John Barnett, who represented Ramos, said Tuesday that the footage showed Thomas was struggling even after his feet had been hobbled. He said the full audio recording of his client's confrontation blunted the prosecution's argument that Ramos had threatened to beat Thomas by telling him, "Now you see my fists?.... They're getting ready to --- you up."

Thomas responded by saying, "Start punching, dude."

"It was very important because it showed Kelly Thomas didn't take this alleged threat seriously," Barnett said.

The defense team argued that Thomas' cries for help toward the end of the footage showed that, contrary to the prosecution's assertions, he was not having difficulty breathing.

The jury's view of what happened in those 33 minutes of video may also have been altered by the defense portrait of Thomas as a violent man who years earlier had admitted using methamphetamine.

Thomas' grandfather told jurors about an incident in 1995 in which Kelly Thomas had hit him over the head with a fireplace poker. Kelly Thomas' mother reluctantly told the jury that in December 2010, seven months before her son died, he grabbed her by the throat for a couple of minutes. After the incident, she sought a restraining order against her son.

Cicinelli's attorney, Michael Schwartz, said his client was trying to win his job back. He said he and Cicinelli were relieved by the verdicts but aware that someone lost their life.

"Although my client was not guilty of any crimes, at the center of the case is a tragedy," Schwartz said.

The verdict is perhaps the most significant in a series of recent setbacks for Rackauckas.

A state appellate court recently struck down sex-offender ordinances that the D.A. aggressively lobbied cities and the county to adopt. In November, a federal appeals court ruled that an injunction sought by Rackauckas' office against a gang in Orange violated the constitutional rights of dozens of people.

Stephen Stambough, a professor of political science at Cal State Fullerton, said it was unclear how the Kelly Thomas case would affect Rackauckas' chances of winning a fifth term this year.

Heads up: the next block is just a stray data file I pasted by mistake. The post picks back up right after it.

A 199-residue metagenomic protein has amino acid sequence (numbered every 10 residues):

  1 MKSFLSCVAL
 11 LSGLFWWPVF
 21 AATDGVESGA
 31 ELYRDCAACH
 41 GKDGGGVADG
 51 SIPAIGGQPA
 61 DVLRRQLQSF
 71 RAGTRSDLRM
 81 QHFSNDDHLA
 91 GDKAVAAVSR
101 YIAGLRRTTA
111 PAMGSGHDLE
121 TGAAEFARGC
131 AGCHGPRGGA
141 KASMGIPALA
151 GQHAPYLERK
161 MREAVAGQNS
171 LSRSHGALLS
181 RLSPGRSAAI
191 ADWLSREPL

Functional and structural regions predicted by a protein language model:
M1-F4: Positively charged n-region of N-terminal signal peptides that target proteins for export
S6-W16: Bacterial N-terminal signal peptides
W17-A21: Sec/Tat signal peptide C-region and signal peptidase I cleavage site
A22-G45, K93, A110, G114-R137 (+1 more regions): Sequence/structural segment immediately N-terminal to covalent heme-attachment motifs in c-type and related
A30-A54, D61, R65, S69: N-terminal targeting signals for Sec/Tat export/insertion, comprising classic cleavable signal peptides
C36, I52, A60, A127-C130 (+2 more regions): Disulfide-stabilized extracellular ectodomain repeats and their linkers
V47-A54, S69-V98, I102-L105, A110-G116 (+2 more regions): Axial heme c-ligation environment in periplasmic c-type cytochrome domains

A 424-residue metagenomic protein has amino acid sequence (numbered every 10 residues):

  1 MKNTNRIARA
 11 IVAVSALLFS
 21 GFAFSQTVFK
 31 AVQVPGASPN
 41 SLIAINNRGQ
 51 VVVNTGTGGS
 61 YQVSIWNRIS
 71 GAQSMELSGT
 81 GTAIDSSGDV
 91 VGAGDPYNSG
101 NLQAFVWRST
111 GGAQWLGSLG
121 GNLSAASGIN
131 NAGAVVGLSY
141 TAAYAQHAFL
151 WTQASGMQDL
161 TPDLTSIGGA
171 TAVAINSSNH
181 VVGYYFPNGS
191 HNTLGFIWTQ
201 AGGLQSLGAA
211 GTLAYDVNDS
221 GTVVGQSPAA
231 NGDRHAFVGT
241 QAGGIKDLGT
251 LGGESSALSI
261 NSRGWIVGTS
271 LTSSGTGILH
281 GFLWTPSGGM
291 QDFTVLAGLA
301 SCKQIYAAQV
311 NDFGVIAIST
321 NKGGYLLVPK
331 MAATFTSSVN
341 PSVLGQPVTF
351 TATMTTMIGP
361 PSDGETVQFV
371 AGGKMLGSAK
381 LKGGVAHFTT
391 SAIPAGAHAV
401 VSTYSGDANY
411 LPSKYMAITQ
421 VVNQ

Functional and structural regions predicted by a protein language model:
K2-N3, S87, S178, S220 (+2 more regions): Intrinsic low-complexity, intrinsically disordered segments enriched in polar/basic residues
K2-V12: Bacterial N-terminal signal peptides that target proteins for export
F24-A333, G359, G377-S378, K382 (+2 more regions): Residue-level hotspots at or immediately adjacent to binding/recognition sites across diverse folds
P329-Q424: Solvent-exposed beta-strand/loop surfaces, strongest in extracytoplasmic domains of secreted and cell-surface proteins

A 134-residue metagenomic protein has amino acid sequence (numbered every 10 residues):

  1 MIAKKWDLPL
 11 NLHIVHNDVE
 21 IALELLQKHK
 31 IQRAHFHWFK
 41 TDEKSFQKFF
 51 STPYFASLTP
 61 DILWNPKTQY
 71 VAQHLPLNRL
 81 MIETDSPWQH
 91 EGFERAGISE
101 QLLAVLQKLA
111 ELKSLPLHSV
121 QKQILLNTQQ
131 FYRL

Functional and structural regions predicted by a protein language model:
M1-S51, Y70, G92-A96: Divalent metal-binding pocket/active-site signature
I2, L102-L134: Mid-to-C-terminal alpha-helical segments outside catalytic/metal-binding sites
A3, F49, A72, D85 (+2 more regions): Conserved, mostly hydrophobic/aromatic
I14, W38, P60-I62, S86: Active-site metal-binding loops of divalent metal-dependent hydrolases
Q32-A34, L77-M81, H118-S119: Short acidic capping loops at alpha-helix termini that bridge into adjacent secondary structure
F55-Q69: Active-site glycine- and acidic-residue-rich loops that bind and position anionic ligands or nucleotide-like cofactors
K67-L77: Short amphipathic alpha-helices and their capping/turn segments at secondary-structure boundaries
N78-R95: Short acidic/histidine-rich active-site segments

The perception of Orange County as a conservative, law-and-order place, Stambough said, endures despite substantial demographic changes in the last few decades that have made the county far more diverse, both ethnically and politically. Residents in the county's conservative strongholds will probably view the verdict differently than those who live in the county's lower-income, more ethnically mixed and often more-liberal communities, he said.

"Orange County is not the monolith that people think it still is," Stambough said.

The key will be how Rackauckas responds to any criticism, Stambough said. "He needs to go out and confidently and strongly make the case — tout his record as a competent D.A.," he said.

Rackauckas rejected suggestions that another prosecutor should have handled the case, despite the fact that he has not tried a case since 1999.

"I'm not in the courtroom all the time, but please understand I've tried quite a number of cases — well over 100 felony cases — and I was a judge for a number of years," he said. "It's not like I'm new to a courtroom.

The Republican prosecutor said he would run for reelection and insisted that he decided how to approach the Kelly Thomas case on its merits without considering the political ramifications.

"I understand there could be political fallout," he said. "I do what I have to do, and I'll handle the politics as best as I can."

paloma.esquivel@latimes.com

adolfo.flores@latimes.com

jack.leonard@latimes.com

Times staff writers Anh Do and Christine Mai-Duc contributed to this report.

Copyright © 2014, Los Angeles Times